Legoland: the Mumsnet survival guide
A trip to Legoland Windsor is a great day out for all the family - but it pays to be prepared.
From getting into the car park to cutting queuing time, Mumsnetters have shared their wisdom and experience to help you make it through the day
in one piece.
- Aim to arrive early. The park is officially open from 10am, however, you can get through the main gates and into the square from around 9.30am.
- If you are driving in from the M4 Junction 6 (Slough/Windsor) or M25 Junction 13 (Staines), it is definitely worth following the signed alternative route, which is longer but quicker:
"It does feel like you are leaving Windsor and going around in a big circle (you are!). Enjoy the scenic views of the Great Park, avoid the traffic jam and allow yourself a smug grin as you sweep into Legoland in front of the queues."
- Be aware if races are on at Ascot as the roads will be busier.
- Premium parking is only marginally closer than normal parking.
- There are coupons and offers galore to bring entrance costs down and you can also save by booking online in advance. To get the best price, don't buy tickets on the gate.
- Redeeming Tesco points is cost effective although you can only swap for an annual pass, not day tickets.
- If you have a three to five year-old, the pre-school annual pass is a great buy. £50 for unlimited weekday, term-time visits for one child plus one accompanying adult.
- Before 10am you can still get through the gates to the main square at the top of the park. There are shops (you can hire a buggy here), a cafe and toilets, plus Q-Bot hire - see Getting around for more details.
- If your child is under 90cm they will not reach height restrictions for every ride. If they scrape just over 90cm, one Mumsnetter has this helpful tip:
"If your child is borderline 90cm, get them measured at customer services - they will issue a wristband to say they are ok to ride, this will save you arguing with the attendant at every ride."
- Once the main gates open, the consensus seems to be not to take the train down. Plough on down the hill and maintain your position within the crowds. Taking the train may mean less walking, but it's actually quicker to walk down the hill. Save the train ride for back up the hill at the end of the day when you're tired - your feet will thank you for it.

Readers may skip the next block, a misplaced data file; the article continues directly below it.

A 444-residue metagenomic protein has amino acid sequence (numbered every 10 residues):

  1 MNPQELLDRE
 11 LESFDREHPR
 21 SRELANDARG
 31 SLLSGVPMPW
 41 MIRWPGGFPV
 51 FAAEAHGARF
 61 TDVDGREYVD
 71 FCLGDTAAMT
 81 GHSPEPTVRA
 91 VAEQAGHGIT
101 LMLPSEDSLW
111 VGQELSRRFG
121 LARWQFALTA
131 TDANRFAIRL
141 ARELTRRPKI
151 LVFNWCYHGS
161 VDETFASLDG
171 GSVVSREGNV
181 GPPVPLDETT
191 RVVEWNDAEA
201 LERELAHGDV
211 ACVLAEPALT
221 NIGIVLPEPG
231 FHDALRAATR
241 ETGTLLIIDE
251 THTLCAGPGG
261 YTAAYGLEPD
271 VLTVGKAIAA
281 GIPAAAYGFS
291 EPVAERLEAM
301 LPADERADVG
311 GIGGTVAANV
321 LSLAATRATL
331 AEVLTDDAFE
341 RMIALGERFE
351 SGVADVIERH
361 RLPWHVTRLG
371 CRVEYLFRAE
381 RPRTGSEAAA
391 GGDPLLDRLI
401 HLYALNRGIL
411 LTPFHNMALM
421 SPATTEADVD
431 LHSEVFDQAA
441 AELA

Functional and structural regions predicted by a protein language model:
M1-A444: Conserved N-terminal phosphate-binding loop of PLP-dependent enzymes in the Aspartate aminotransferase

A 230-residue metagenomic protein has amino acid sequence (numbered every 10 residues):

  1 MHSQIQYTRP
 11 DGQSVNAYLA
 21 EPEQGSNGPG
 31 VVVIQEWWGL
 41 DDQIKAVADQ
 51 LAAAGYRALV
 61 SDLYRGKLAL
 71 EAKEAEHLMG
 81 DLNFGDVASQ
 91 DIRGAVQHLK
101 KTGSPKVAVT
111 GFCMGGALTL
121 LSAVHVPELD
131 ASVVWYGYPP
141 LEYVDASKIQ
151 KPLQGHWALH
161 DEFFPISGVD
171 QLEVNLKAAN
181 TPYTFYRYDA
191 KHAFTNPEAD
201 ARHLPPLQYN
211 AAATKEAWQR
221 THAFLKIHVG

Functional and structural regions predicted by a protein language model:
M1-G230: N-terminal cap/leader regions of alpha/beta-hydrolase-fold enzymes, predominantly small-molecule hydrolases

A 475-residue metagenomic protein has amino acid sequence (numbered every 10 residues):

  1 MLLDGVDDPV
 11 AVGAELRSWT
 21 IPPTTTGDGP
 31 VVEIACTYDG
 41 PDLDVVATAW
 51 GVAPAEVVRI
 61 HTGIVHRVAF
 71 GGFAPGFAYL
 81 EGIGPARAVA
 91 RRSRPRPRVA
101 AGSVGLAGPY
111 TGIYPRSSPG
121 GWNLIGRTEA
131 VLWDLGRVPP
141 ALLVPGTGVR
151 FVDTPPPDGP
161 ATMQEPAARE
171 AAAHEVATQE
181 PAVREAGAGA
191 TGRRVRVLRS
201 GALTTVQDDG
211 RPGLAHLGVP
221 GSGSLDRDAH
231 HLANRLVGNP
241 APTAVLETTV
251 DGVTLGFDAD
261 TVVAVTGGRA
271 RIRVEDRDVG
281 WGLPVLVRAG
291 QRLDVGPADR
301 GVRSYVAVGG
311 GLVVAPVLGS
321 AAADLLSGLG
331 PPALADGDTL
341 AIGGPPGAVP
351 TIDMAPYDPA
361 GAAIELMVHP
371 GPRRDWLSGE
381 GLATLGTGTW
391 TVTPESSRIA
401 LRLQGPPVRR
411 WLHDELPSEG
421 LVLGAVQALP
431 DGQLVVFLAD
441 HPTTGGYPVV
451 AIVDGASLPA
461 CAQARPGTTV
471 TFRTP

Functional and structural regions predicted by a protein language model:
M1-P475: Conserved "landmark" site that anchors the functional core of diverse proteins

- Before you set into the main park, go to customer services upon entering to get wristbands for your children to write your mobile number on, just in case anyone gets lost. If you don't get the wristbands, just use a pen to write your number on your childrens' arms.
- A change of clothes and something warm. Except for shops, cafes and a handful of attractions everything is outdoors so bring plenty of extra clothing for all. Be warned: the water rides get you very wet. If you are soaked through, there are dryers around the park for £1.
- A pram/buggy. Even if your children no longer need one to get around:
"(I'm) grateful for the people who said to take a buggy even if DC growing out of them - we haven't used ours for years but it was a godsend not to have to walk everywhere at DD's pace and listen to her moaning about hills, and great to have somewhere to dump the picnic, drinks, swimming stuff and (unused) waterproofs whilst we were on rides or looking around."
- Pushchairs can also be hired from the Big Shop at the park entrance: a single pushchair costs £9 and double costs £14. There are buggy parks at the rides.
- Remember a small rucksack or cross body bag for your valuables to take on the rides. A waterproof one is a great idea.
- A picnic and plethora of snacks and drinks. This will save money and save you having to think too much about what you're eating and when. It is also sensible to pack some food/snacks for the journey home as you are in for a long day. If you are looking for somewhere to eat later in the day, you may be able to bag a bargain: